LiquidFun.js (aka Box2D), Three.js & the Watersliding Penguin Gang

Last Updated On 9 Feb 2020 by

This demo was essentially made possible by the WebAssembly Google project LiquidFun.js.

This tutorial will take you through the long but fun journey of making the demo above, while going over the following main steps:

Keep in mind: although we are not covering the entire code in this tutorial, you can access the complete code base on github and if all you want is play with the penguins here is the demo page


The demo today is barely Javascript:

Rendering handled by the GPU - WebGL - Three.js Physics processed natively - Box2D - WebAssembly - via LiquidFun.js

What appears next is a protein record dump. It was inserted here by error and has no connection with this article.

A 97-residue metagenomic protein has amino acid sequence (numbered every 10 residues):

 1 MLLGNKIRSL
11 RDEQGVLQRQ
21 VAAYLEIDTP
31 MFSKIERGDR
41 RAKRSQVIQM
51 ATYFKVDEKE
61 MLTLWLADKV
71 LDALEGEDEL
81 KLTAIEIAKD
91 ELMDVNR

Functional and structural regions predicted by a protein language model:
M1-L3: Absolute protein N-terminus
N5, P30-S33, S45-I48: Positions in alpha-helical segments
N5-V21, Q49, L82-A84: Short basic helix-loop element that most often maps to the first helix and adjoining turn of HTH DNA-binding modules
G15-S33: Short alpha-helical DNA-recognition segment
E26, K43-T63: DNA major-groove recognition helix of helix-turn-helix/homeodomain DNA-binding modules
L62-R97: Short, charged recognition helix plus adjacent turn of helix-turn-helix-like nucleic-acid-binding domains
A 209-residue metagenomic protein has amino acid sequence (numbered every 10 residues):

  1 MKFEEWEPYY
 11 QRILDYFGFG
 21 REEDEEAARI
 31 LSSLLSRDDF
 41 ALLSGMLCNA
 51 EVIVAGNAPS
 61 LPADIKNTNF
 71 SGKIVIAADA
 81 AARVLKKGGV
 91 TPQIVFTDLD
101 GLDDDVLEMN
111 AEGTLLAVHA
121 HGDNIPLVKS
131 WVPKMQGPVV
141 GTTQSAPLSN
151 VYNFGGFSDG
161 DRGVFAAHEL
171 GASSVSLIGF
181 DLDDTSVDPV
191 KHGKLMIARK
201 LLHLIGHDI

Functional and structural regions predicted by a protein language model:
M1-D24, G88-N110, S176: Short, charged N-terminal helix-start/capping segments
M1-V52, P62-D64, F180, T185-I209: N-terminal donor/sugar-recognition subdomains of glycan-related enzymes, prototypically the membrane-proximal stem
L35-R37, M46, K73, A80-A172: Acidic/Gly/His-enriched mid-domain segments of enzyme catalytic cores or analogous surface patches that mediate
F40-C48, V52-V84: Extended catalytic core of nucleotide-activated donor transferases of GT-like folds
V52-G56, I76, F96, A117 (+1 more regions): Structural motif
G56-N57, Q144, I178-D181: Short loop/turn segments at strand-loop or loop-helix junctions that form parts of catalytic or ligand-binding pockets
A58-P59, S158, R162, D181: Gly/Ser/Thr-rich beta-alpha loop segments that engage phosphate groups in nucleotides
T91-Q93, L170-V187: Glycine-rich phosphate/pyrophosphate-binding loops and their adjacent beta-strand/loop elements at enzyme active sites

… Sorry Javascript, you’re just going to be the third wheel today

WebAssembly (often shortened to Wasm) is an open standard that defines a portable binary-code format for executable programs. It enables high-performance applications on web pages.

LiquidFun is the 2D rigid-body and fluid simulation C++ library based upon Box2D transpiled to JS using Wasm.

Although it is a fairly newly implemented standard, it is now ready to use on most platforms.

While it’s now working on most platforms, it is not yet the easiest to setup and get started with so let’s dive into it next.

1 - Project Setup

So maybe you have a strong background in C++ and compilers, then you might want to look into compiling your own version of LiquidFun. It probably would be a good idea since the package is currently 750KB of javascript, but that’s another battle.

For now we’ll go ahead and download the latest release - which at the time of writing this tutorial is v1.1.0